There's been a shift in the way people think especially now with you know 401 -- that you can bring with it whenever I mean you know -- -- is you can probably start a business -- -- -- Just the doors on the thing but put it on your resume an Eagles turned into a positive during heading out -- yeah I think -- yeah.
You know I -- went out there I try to do all the stuff.
Yeah yeah I got this far acted just you know I can work.
There's a camera and a mansion could you ask what other trends we were saying.
And we definitely see people really use the course starting businesses for minimal amounts of money really using technology to their management no surprise there yeah but we know we're gonna find tons of people.
Doing dot com sites where they were selling online but we really found that people -- -- the Internet to to market their business to reach.
But also to make themselves look more impressive right from the get go so one man we had interviewed he had you know he.
He he started a web site for minimal amounts of money he made it look very professional he spent twenty -- getting a phone system.
On that that you know people -- potential clients could comment sounded like -- -- calling a fully staffed company hello Ali you know and they helped the Boston business cards so.
You know he used this this technology to make himself.
Look -- press and that's definitely something that we found kind of across the board it's easier for people to establish themselves.
And -- to find customers and also you know free social media -- -- very -- let's make it easier to promote your products and services.
I knew Gary thank you had it isn't the same kind of -- common better than Wall Street down to -- peace it's online it's not it's mine yes.
Little -- I hear it.
I don't look at this might inspire you as well said he -- joins us right now are from out of Los Angeles he's -- moisture Janzen is also the author of your idea incorporated sandy good to see you.
Thanks for having me you know just that kind of feedback on our last conversation.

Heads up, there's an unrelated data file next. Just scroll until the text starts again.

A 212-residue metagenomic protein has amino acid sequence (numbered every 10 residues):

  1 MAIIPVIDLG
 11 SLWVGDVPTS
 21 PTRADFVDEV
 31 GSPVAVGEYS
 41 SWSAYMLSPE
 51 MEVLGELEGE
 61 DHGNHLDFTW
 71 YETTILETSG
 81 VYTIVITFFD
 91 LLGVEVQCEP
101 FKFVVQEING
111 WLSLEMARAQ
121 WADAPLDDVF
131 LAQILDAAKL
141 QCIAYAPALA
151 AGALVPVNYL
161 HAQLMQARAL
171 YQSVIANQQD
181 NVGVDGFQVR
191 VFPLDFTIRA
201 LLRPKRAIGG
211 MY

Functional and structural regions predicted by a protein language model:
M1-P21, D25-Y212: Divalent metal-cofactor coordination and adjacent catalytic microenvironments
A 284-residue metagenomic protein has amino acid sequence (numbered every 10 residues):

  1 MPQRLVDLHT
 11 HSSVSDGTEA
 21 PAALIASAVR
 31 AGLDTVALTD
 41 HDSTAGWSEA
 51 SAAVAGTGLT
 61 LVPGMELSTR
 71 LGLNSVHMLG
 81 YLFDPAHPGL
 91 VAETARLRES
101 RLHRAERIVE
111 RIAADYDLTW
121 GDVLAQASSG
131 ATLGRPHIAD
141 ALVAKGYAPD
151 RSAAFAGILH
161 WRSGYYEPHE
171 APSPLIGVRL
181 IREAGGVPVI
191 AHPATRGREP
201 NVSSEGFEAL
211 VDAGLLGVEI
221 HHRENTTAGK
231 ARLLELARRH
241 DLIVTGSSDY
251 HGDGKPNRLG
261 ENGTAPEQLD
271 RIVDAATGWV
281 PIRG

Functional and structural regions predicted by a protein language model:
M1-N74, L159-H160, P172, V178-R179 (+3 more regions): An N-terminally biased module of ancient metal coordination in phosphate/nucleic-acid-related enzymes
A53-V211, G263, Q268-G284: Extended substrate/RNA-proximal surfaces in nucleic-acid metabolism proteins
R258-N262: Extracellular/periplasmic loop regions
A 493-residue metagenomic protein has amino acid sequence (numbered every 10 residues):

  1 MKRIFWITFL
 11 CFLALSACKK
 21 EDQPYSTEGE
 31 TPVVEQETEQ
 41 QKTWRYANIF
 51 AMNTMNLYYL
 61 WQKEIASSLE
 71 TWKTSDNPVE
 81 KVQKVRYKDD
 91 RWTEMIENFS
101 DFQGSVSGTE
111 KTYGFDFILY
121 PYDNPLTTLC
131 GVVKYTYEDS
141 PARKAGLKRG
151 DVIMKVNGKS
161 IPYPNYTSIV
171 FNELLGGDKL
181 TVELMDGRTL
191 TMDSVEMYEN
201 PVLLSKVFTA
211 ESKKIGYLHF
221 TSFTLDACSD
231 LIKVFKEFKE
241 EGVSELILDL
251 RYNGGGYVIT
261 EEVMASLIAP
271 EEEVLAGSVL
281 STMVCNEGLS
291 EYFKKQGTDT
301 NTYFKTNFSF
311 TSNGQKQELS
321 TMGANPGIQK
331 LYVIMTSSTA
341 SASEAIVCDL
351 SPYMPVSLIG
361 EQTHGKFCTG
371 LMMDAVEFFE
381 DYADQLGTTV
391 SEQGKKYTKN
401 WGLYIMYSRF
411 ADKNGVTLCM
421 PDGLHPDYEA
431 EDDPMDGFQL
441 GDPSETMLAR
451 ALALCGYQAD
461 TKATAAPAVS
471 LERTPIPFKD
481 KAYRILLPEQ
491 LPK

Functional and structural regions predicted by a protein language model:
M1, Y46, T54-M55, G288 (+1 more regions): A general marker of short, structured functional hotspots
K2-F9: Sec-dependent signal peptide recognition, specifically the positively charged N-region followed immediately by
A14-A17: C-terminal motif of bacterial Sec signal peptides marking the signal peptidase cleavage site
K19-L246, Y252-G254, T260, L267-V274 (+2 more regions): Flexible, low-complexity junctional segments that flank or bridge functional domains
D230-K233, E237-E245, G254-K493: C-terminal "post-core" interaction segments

About back in 1993 when you decided to start your own company.
Well what -- the fears how how frightened were you at that point on to say wow this is a big lead.
Well I was terrified come -- because I had no idea what I was doing I had no.
Idea how the retail industry works but at the same time I have that fire in the belly and I was determined to find a way to make it work.
I love racing at the fire and about exactly that before actually someone once said that it was a blue flame coming that earbuds but I've -- -- coming who put in place.
But that being sick you attic and you went and -- and now the product.
I -- to me I'm a woman it sounds phenomenal but tell us about it and why even went that route.
Well moisture -- aren't -- up.
Updated and upgraded version of the classic white cotton -- beauty secret that's really been around for generations and when I was younger when I first started the company I was I had really just dry ugly hands and I was embarrassed.
And my grandmother told me about the classic white cotton club and I found a pair.
But I can see the concept has merit but the gloves -- thought they were falling off I couldn't keep -- they wouldn't watch.
And I said there's got to be a better way elect so many other entrepreneur or as -- come up with product ideas and even if we don't have a business degree we say there's got to be a better idea and we make it happen.
San do you sell these gloves are through if -- private label varieties all through some of the larger chains they Bath & Body Works in the life.
You know we've done private labelling projects for about the body works and Estee Lauder NHL plus we also sell to a whole lot -- skin hair salons and beauty supply stores.
And you know a lot of retail chains and -- lives in spots across the country.
Why why did she used to go to private -- -- and I guess if you could explain I even got in the door I mean you're you're you you started in Bed, Bath & Beyond that thinking hit home run for drama that match.
Who caught up.
We did get lucky early with Bed, Bath & Beyond and it actually got all of our manufacturing.
In place so that we knew that we could ground we can handle large -- -- I did have the courage on the gumption to go ahead and try to contact.
On the bigger companies and say hey you make these great moisturizer as we make these amazing gloves.
And aren't gloves can help your moisturizer -- work batter and enhance their products.
And so it kind of worked and it and it was a big piece and still -- a big piece of our business to be able to manufacture products.
And how that visible.
In these huge chance.
Like the -- like Bath & Body Works -- -- plus or something like that.
But I we've got the gloves and we've got the Sox -- he is looking at the Sox right now I -- I'm making right now I got poked fun DOC I'd put my and put cream on my feet and then I just for the Sox on.
Exactly eight wouldn't get more easy let me do some reading about it get hot cream might be somewhat aggressive bathroom and put them on my -- and then come back in later -- -- -- there and well again.